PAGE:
Some of you may remember that back in March I built a couple of short sections of stone walling using brick papers from scalescenes.com. The first attempt was wrong as the stones were too big, and while the second attempt was better, the wall was just too flat with no relief. Having now abandoned brick papers for full structures in favour of embossed plastikard I decided I needed to have another go at building a stone wall. The result is this little test piece (using the driver from the Brian Madge Quarry Hunslet kit to give a sense of scale).
Personally I think this looks an order of magnitude better than my previous attempts. It did, however, taken an order of magnitude longer to produce as well. In fact that short piece of wall took all day, although some of that was waiting for DAS clay to dry. What you are looking at is a wall where each stone was cut and laid separately to produce a dry stone wall; albeit with PVA to keep the stones in place.
The technique I've used is based on Ian Nuttall's description of how he built dry stone walls for his layout (February 2013 edition of Railway Modeller). The idea is to create 6mm wide strips of DAS clay of varying heights that can be cut to make individual stones and used to model a 1' 6" wide wall. Rolling, measuring and and cutting DAS clay to the right sizes would be a pain, which is where the plastic tagliatelle comes in to play.
I built a jig from a sheet of 2mm plastikard and various sized square sections of plastruct. I used 1.5mm, 2mm, 2.5mm, 3.2mm, and 4mm sections to give five channels 6mm wide allowing me to model stones 4 1/2", 6", 7 1/2", 9 2/3" and 1' tall by simply pushing DAS into the channels of the jig. The problem is removing the DAS from the jig. The trick here is to place one of the plastic strips at the bottom of the channel, then add the DAS, and then just lift the plastic strip to remove the clay. Once the DAS has dried the plastic strip peels off easily and can be reused.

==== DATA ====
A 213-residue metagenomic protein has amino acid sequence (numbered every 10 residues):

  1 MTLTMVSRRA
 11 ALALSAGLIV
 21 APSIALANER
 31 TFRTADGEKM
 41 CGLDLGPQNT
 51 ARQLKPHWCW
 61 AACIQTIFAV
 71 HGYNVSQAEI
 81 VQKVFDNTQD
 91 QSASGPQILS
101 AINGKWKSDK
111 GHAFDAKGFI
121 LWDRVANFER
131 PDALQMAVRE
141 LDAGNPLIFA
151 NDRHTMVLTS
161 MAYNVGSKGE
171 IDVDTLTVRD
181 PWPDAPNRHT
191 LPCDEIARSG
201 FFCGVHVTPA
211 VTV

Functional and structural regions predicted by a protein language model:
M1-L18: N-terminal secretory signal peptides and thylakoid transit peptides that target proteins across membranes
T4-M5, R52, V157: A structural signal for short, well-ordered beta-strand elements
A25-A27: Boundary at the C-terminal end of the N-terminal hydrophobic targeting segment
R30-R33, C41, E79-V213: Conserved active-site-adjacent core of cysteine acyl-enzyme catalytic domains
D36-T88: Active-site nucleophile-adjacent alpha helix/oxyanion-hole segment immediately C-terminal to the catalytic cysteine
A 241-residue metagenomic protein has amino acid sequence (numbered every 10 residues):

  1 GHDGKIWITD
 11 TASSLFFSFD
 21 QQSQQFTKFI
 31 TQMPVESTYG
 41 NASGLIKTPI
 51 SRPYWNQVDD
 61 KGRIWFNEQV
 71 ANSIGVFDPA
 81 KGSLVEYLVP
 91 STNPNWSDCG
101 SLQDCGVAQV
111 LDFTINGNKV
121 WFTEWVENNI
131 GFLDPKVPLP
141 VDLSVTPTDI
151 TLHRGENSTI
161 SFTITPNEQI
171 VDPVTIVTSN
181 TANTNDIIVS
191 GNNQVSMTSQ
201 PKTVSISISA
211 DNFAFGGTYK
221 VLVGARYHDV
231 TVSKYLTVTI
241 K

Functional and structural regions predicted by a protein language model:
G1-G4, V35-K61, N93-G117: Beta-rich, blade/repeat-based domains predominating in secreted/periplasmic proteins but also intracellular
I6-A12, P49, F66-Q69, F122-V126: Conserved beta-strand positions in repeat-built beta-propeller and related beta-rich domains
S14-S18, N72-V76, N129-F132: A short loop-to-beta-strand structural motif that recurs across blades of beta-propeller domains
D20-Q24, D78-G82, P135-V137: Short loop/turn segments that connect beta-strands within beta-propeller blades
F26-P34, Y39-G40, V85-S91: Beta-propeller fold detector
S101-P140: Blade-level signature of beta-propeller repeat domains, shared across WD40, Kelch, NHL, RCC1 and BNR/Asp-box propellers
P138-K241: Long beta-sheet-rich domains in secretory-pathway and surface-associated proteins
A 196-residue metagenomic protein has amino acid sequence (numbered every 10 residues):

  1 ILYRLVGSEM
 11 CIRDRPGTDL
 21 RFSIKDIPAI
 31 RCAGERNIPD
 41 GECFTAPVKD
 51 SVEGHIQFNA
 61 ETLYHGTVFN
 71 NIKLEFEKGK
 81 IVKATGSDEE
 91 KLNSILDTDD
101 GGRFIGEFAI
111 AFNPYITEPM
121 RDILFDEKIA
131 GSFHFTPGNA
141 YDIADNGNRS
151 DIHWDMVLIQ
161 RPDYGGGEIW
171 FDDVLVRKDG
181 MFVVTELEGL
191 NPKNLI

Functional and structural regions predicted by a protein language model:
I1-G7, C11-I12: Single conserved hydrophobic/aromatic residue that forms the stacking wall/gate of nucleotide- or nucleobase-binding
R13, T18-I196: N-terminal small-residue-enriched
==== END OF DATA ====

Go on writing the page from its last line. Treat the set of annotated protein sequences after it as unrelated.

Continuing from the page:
Once the clay strips have dried (I should possibly have left them a little longer but I was getting inpatient) they can be cut into individual stones; I found my track cutters worked really well for this bit. The wall is started by laying down a thin ribbon of PVA and placing the first course of stones. Small dabs of PVA are then used to add the further layers trying to avoid any leaking out the side of a join. I aimed for a level topped four foot high wall, before then adding the capping stones, which were slightly rounded, to give a wall approximately 4' 6" high. This seems to look about right next to the figure.
I painted the wall initially with RailMatch weathered stone (#2426) before giving the whole thing a black wash making sure to get the wash deep into the cracks where the base coat hadn't necessarily flowed. I then lightly dry brushed more weathered stone and some khaki (Model Color #988) to add a little variation. The final touch (which is mostly hidden behind the greenery) was to dry brush a little brown sand (Model Color #876) along the bottom of the wall to represent dirt having splashed up.
While the wall looked good at that point (I forgot to take any photos) I thought it was worth adding more scenery to see how it would look in the context of a layout rather than in isolation. I used some cheap burnt umber acrylic (I bought a large tube ages ago from WH Smiths) to provide a base colour and to hide the white cardboard. I then used Woodland Scenics green blend blended turf to provide ground cover before adding various shades of Woodland Scenics bushes and foliage clumps for bushes around the wall edges. The final touch was a little bit of yellow flowering foliage to the right side to add more colour.
Hopefully you will all agree that this looks a lot better than my previous brick paper attempts at making walls. Having said that it still isn't perfect, mostly as I think the proportion of large stones in the wall is too high; locally the walls are mostly small stones rather than large chunks. Changing the proportion of stone sizes though is easy so I think this is another scenic technique that I'm now happy with so another piece of the puzzle falls into place.